Clinical Effectiveness of Direct Class II Restorations - A Meta-Analysis

The journal of adhesive dentistry (Impact Factor: 1.44). 10/2012; 14(5):407-31. DOI: 10.3290/j.jad.a28390
Source: PubMed

ABSTRACT Purpose: More than five hundred million direct dental restorations are placed each year worldwide. In about 55% of the cases, resin composites or compomers are used, and in 45% amalgam. The longevity of posterior resin restorations is well documented. However, data on resin composites that are placed without enamel/dentin conditioning and resin composites placed with self-etching adhesive systems are missing. Material and Methods: The database SCOPUS was searched for clinical trials on posterior resin composites without restricting the search to the year of publication. The inclusion criteria were: (1) prospective clinical trial with at least 2 years of observation; (2) minimum number of restorations at last recall = 20; (3) report on dropout rate; (4) report of operative technique and materials used; (5) utilization of Ryge or modified Ryge evaluation criteria. For amalgam, only those studies were included that directly compared composite resin restorations with amalgam. For the statistical analysis, a linear mixed model was used with random effects to account for the heterogeneity between the studies. P-values under 0.05 were considered significant. Results: Of the 373 clinical trials, 59 studies met the inclusion criteria. In 70% of the studies, Class II and Class I restorations had been placed. The overall success rate of composite resin restorations was about 90% after 10 years, which was not different from that of amalgam. Restorations with compomers had a significantly lower longevity. The main reason for replacement were bulk fractures and caries adjacent to restorations. Both of these incidents were infrequent in most studies and accounted only for about 6% of all replaced restorations after 10 years. Restorations with macrofilled composites and compomer suffered significantly more loss of anatomical form than restorations with other types of material. Restorations that were placed without enamel acid etching and a dentin bonding agent showed significantly more marginal staining and detectable margins compared to those restorations placed using the enamel-etch or etch-and-rinse technique; restorations with self-etching systems were between the other groups. Restorations with compomer suffered significantly more chippings (repairable fracture) than restorations with other materials, which did not statistically differ among each other. Restorations that were placed with a rubber-dam showed significantly fewer material fractures that needed replacement, and this also had a significant effect on the overall longevity. Conclusion: Restorations with hybrid and microfilled composites that were placed with the enamel-etching technique and rubber-dam showed the best overall performance; the longevity of these restorations was similar to amalgam restorations. Compomer restorations, restorations placed with macrofilled composites, and resin restorations with no-etching or self-etching adhesives demonstrated significant shortcomings and shorter longevity.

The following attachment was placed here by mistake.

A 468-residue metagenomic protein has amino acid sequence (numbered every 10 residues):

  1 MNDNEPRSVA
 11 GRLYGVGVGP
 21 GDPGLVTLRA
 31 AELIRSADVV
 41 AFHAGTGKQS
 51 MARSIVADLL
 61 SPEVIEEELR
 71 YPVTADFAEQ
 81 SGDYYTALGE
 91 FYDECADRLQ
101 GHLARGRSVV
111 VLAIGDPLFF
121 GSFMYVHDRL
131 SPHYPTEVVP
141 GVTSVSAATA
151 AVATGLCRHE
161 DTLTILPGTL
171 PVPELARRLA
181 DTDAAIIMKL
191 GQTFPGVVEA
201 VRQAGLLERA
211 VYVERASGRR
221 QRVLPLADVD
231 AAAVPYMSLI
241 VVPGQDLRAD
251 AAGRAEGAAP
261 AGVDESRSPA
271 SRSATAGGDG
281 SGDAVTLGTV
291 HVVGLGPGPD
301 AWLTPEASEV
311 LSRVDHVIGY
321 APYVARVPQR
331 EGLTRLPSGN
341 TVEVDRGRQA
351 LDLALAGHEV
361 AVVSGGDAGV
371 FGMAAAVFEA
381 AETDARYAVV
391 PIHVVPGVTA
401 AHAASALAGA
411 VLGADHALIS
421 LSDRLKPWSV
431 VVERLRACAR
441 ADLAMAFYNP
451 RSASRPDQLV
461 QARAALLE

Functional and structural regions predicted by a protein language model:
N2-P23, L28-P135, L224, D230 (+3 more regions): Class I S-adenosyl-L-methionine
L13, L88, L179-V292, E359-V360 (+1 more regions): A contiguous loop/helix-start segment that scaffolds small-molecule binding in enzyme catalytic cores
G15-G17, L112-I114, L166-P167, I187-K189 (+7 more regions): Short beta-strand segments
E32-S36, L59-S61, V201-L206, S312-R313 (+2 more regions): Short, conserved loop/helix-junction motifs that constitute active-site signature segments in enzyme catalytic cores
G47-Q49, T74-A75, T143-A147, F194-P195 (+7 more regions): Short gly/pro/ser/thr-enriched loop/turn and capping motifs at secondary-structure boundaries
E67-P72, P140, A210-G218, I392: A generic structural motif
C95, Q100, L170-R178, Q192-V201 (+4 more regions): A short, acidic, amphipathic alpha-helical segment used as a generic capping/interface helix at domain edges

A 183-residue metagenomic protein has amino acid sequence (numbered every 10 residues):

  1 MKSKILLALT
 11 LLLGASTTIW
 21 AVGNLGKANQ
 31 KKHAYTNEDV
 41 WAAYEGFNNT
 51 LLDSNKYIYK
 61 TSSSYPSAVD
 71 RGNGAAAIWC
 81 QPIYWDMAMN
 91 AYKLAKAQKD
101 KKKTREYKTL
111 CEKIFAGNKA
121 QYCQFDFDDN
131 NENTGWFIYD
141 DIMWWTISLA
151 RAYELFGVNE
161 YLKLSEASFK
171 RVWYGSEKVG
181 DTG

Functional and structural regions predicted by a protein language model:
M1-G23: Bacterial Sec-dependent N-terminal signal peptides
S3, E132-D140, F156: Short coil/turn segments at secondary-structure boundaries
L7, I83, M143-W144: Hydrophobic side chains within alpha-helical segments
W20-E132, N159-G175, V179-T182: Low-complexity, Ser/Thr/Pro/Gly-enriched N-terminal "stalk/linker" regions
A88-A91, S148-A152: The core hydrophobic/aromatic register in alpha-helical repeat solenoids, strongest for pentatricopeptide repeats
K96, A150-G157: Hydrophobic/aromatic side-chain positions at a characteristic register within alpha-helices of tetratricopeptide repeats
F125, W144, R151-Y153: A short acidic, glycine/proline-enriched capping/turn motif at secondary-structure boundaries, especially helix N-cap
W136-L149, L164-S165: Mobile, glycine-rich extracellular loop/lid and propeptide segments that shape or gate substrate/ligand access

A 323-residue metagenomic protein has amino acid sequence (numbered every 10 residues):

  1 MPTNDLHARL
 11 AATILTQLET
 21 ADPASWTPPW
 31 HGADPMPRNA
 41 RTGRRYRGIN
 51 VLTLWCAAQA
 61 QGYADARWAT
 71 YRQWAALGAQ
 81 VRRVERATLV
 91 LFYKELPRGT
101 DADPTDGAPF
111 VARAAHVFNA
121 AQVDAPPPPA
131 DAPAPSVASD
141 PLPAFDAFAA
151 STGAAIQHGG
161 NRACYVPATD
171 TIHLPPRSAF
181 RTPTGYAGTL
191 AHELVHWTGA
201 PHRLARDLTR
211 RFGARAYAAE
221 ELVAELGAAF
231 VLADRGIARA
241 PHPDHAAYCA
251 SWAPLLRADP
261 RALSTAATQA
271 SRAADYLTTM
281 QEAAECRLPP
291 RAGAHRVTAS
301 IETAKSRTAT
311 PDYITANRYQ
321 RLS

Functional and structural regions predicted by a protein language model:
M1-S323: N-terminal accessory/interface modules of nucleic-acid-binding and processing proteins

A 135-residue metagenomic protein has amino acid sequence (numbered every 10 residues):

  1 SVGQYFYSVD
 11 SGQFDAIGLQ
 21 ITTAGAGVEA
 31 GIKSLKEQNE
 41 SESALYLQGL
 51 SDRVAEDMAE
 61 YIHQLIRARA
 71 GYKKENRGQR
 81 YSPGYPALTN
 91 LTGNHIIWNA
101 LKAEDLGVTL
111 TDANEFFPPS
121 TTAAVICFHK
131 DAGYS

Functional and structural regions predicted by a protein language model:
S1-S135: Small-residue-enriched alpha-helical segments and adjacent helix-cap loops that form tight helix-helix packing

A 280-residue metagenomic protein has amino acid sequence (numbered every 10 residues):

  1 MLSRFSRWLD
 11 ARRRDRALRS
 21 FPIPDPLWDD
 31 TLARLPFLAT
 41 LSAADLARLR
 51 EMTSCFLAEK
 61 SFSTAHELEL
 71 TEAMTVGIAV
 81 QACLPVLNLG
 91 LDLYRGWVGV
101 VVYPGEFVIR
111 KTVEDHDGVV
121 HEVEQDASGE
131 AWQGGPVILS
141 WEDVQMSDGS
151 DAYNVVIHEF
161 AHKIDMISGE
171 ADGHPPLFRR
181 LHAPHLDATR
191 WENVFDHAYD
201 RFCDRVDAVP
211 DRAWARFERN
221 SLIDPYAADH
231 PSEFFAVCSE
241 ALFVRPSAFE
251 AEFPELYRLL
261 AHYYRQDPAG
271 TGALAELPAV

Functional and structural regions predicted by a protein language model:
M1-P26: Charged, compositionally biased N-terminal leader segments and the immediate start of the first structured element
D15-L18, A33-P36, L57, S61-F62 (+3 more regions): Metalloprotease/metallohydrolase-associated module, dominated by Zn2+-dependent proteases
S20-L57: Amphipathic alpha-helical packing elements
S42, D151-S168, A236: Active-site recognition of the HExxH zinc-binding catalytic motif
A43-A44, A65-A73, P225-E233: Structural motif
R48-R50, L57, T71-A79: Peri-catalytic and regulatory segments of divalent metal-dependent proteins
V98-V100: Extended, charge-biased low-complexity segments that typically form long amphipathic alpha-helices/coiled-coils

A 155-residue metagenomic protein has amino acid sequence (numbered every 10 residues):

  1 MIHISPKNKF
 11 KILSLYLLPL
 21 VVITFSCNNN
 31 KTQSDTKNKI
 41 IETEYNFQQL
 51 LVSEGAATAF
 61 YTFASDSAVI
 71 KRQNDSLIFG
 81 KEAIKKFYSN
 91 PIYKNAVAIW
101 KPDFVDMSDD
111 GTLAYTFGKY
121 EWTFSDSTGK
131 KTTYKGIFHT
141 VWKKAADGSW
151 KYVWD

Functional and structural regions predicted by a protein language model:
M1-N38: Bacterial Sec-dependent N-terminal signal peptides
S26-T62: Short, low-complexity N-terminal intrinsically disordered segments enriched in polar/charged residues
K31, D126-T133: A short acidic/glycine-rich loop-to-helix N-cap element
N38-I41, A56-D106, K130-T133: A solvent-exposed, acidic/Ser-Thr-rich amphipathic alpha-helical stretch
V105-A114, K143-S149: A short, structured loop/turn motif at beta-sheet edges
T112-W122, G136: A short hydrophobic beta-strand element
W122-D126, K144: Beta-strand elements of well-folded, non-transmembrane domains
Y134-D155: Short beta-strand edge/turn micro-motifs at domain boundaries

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Available from: Siegward Heintze, May 06, 2015
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    • "Inferior bonding and resin composite shrinkage resulted in lack of adaptation to the cavity walls, and as a consequence, an increased susceptibility to caries and high frequency of postoperative symptoms was expected [8]. Secondary caries has been the main reason for replacement of restorative materials as reported in cross sectional and prospective studies [5] [8] [9]. Dental restorations do have a limited lifespan and replacement of a failed restoration leads to increase of cavity size and destruction of tooth tissues [10]. "
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    ABSTRACT: The aim of this 30 year randomized controlled study was to evaluate, by intraindividual comparisons, the durability of three conventional resin composites in Class II restorations. Each of 30 participants, 21 female and 9 male (mean age 30 years, range 20-43), received at least three (one set) as similar as possible Class II restorations of moderate size. After cavity preparation, the three cavities were chosen at random to be restored with two chemical-cured (P10, Miradapt) and one light-cured resin composite (P30). A chemical-cured enamel bonding agent was applied after etching of the enamel. The chemical-cured resin composites were placed in bulk and the light-cured in increments. One operator placed 99 restorations (33 sets). The restorations were evaluated with slightly modified USPHS criteria at baseline, 2, 3, 5, 10, 15, 20 and 30 years. Statistical analyses were performed by the Kaplan-Meier, log-rank test and Cox regression analyses. After 30 years, 5 participants with 15 restorations (15%) could not be evaluated during the whole evaluation. Seven participants were considered as caries risk and eight participants as having active parafunctional habits. Postoperative sensitivity was observed in 24 teeth. In total 28 restorations, 9 P10, 12 P30 and 7 Miradapt restorations failed during the 30 years. The main reasons for failure were secondary caries (39.2%) and material fracture (35.7%). Sixty-four percent of the secondary caries lesions were found in high caries risk participants and 70% of the material fractures occurred in participants with active parafunctional habits. The overall success rate at 30 years was 63%, with an annual failure rate of 1.1%. 68-81% of the restorations showed non-acceptable color match. No statistical significant difference in survival rate was found between the three resin composites (p=0.45). The variables tooth type, cavity size, age, and gender of the participants did not significantly affect the probability of failure. The three conventional resin composites showed good clinical performance during the 30 year evaluation. The chemical cured resin composites showed better performance than the light-cured composite. Copyright © 2015 Academy of Dental Materials. Published by Elsevier Ltd. All rights reserved.